In order to visualize the distribution of extinction elements in three dimensions, we divide the extinction between subsequent bins by the distance between them. The resulting map, in units of kpc-1, gives us a better idea of the location of obscuring dust along the line of sight. We assume a constant kpc-1 in between bins, as we have no information on the distribution of dust between bins. This results in an overestimation of the line of sight length of clouds for lines of sight with large distances between bins.
These maps are presented in two forms: maps of the full area covered so far by our method at various distances (Fig. 8, and fully described in Sect. 5.4.1), as well as a view of the Galactic plane from above (Fig. 9, referred to in Sect. 5.4.2).
|Figure 8: The local extinction at 1 kpc intervals from the sun. The uppermost image is at 1 kpc, the bottom one is at 8 kpc. The x axis is in Galactic longitude, the y axis in Galactic latitude. The solid line indicates the mean position of the plane, as given by the stellar warp formula in the Galactic model. Different structures are identified in the text (Sect. 5.4.1).|
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The three dimensional extinction towards the inner Galaxy is presented in Fig. 8. Each image shows the average local extinction at distance intervals of 1 kpc. The scale is the same for each image and runs from 0 to 0.3 kpc-1. The solid line superimposed at each distance shows the stellar warp as implemented in the Galactic model.
One obvious feature in the images is the geometrical effect of distance; high latitude extinction is mostly local so the disc is seen to shrink as we go further away from the Sun. In the first couple of slices, the local features mentioned earlier are visible: the Aquila Rift (30, 4) and the Local Arm towards Cygnus X (80, 0).
The giant molecular cloud (GMC), and supernova remnant, W44 is visible in the second and third slices (2 kpc & 3 kpc) at (35, 0). At distances between 3 and 5 kpc the tangent to the Carina arm can be seen at .
After 6 kpc, a lack of absorbing material is noticeable towards the Galactic bulge, an effect noted by Glass et al. (1987) who found that the bulge has little dust compared to its CO emission. At these distances another feature of the disc which starts to appear is the Galactic warp. It becomes more pronounced at large absolute longitudes as we move farther out from the Sun.
Finally, the lack of line of sight resolution for certain fields is obvious at and at distances greater than 3 kpc. Due to the fact that we use linear interpolation between successive bins and therefore do not assume any structure for the distribution of the dust in between bins, the large distance between successive bins creates an unrealistically long structure along certain lines of sight. The extinction estimation itself is still assumed to be correct, within error.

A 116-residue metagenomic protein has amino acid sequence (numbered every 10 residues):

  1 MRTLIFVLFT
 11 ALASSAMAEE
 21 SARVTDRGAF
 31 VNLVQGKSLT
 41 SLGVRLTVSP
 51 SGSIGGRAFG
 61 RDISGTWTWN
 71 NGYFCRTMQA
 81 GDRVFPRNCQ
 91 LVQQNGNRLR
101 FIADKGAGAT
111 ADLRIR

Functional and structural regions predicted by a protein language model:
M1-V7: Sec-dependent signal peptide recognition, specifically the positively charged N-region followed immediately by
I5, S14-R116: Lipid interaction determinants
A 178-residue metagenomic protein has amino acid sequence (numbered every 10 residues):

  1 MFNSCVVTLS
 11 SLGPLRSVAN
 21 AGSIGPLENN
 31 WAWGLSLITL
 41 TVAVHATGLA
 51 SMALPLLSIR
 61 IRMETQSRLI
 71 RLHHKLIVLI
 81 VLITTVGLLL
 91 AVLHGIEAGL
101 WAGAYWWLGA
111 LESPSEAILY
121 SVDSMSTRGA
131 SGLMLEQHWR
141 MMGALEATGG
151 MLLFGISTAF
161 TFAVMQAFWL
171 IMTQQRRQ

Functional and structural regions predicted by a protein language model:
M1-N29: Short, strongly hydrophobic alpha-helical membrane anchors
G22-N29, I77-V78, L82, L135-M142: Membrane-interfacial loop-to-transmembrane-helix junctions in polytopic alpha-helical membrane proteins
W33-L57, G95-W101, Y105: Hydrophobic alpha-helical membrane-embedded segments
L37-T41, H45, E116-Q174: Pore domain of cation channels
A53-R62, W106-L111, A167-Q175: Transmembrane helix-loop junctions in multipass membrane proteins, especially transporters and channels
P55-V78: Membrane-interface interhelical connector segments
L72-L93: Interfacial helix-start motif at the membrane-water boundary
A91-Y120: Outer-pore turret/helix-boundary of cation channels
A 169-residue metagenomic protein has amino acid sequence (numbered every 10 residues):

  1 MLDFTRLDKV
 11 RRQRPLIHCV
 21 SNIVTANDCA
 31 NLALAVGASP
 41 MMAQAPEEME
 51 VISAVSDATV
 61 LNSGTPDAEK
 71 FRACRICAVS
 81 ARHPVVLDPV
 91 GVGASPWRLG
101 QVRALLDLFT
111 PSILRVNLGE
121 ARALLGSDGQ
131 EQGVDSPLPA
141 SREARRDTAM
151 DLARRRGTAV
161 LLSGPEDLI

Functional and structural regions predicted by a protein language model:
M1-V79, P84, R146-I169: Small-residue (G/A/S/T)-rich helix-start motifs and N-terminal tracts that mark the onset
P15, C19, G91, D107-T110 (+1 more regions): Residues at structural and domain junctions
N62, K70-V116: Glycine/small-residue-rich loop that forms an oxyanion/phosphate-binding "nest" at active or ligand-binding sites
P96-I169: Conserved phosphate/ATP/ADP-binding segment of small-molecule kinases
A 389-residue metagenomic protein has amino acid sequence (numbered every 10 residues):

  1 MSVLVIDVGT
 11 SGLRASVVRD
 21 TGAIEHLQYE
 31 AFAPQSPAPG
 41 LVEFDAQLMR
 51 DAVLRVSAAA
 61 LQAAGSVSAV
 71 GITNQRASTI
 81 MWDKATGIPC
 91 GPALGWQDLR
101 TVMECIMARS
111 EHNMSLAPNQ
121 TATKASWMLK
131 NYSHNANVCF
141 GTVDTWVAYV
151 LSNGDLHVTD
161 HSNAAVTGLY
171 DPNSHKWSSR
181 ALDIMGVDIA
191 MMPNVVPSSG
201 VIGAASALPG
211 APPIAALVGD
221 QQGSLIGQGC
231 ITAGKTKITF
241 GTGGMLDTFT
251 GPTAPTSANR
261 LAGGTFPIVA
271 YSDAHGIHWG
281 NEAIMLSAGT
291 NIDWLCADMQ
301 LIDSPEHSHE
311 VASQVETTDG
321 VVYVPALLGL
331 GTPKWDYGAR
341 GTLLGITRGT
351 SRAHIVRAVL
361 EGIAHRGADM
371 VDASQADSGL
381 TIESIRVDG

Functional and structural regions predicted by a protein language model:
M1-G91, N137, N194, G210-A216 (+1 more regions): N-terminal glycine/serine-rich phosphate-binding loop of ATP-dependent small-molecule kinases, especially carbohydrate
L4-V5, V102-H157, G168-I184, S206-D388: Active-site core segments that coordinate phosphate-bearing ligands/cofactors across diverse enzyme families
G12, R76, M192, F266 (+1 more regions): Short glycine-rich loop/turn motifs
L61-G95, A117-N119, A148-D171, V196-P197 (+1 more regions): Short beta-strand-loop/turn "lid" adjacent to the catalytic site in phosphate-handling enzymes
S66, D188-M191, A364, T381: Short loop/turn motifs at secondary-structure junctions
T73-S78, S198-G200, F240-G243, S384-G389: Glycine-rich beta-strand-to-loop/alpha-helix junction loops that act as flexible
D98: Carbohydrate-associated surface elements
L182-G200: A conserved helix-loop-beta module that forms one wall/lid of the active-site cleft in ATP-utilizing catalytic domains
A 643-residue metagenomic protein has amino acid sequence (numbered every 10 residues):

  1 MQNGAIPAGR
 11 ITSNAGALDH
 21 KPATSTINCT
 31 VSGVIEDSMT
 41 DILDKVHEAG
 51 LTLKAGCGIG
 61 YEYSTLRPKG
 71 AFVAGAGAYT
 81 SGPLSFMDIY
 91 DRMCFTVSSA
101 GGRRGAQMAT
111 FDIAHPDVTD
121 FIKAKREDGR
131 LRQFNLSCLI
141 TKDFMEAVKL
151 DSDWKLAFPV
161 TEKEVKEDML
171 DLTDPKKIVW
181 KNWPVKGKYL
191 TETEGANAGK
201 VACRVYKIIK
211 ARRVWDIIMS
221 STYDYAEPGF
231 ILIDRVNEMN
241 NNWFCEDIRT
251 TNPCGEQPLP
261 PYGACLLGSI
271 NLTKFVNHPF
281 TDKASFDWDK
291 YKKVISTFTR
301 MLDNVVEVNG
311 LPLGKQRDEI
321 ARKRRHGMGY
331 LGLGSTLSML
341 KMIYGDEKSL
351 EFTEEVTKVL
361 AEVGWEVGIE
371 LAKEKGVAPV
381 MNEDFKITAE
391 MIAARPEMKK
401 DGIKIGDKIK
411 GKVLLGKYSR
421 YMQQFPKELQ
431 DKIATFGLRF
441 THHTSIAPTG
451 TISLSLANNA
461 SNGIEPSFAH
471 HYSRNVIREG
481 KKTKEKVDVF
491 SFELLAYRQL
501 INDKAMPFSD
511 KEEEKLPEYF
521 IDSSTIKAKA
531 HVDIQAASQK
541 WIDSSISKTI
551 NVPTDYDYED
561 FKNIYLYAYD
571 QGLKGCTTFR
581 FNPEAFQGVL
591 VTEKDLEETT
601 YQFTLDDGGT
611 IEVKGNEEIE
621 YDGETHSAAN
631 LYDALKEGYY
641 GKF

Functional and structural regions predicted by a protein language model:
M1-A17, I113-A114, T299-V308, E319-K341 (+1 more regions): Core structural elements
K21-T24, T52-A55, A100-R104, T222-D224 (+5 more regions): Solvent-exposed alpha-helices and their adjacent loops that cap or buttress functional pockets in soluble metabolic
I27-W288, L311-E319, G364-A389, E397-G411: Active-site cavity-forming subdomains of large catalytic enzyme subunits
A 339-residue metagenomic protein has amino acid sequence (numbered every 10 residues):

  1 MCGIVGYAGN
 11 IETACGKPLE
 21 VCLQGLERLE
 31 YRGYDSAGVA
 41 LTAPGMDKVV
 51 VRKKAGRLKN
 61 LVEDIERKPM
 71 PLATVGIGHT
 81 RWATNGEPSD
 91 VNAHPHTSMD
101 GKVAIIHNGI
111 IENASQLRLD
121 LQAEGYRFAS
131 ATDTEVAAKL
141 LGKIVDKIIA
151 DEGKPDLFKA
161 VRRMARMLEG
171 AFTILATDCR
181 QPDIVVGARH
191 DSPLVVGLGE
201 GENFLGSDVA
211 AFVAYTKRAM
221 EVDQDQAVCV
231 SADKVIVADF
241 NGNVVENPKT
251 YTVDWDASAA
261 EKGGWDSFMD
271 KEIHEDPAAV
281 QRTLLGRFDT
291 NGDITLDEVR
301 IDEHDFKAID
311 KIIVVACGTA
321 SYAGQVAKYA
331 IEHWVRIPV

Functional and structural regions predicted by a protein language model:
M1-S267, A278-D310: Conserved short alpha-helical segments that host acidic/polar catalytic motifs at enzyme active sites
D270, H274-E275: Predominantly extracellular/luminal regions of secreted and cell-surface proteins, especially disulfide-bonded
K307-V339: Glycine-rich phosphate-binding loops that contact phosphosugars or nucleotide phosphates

|Figure 9: Location of absorbing dust in the Galactic Plane ( ). The Galactic centre, assumed to be at 8.5 kpc from the Sun, is marked with an "X''; the Sun is located in the middle on the left side of the plot. The dotted lines are placed every 5 kpc from the Sun. Ticks on the border indicate Galactic longitude.|
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By creating a map showing the local extinction in kpc-1, we are able to visualise the location of absorbing matter in the inner Galaxy. A view "from above'' is displayed in Fig. 9 which is the average for towards the inner Galaxy. The Sun is located at the middle left of the graph, and the Galactic centre is marked by an "X''.
Many structures are visible in this figure, such as the local arm extending outwards from the Sun at 80. Two tangents to the Sagittarius-Carina arm are also visible, extending from the Sun in two directions at and . The outer Perseus arm is above the top edge of the map and is therefore not readily identifiable. The inter-arm region between the Centaurus-Crux and Norma arms is visible at 4.0 kpc from the Galactic Centre. After the Norma arm, centred on the Galactic centre is a large void of dust apart from an elongated structure which may well indicate the presence of dust in the Galactic bar, which we discuss below.
We concentrate on determining large scale characteristics of the 3D dust distribution from our 3D extinction map. The mean scale height, as well as the shape of the warp are measured. An estimate of the central dust bar orientation and size is also given.
|Figure 10: Variation of the density of absorbing matter as a function of distance from the Galactic plane.|
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Our 3D extinction map allows us to calculate the scale height of the dust component of the ISM. The extinction between two successive bins was converted to a hydrogen column density using the results from Bohlin et al. (1978); this column density was then divided by the distance between the bins to obtain a hydrogen density per volume. This supposes that the metallicity is the same as in the solar neighbourhood; Chiappini et al. (2001) show that the abundance gradient in the Milky Way is relatively flat between 4 and 10 kpc from the Galactic centre but that it steepens sharply in the outer disc. To minimise the effect of any such gradient on our calculation, we avoid all areas within 4 kpc of the Galactic centre and beyond the solar circle. We then calculated the mean hydrogen density at every 10 pc from the Galactic plane.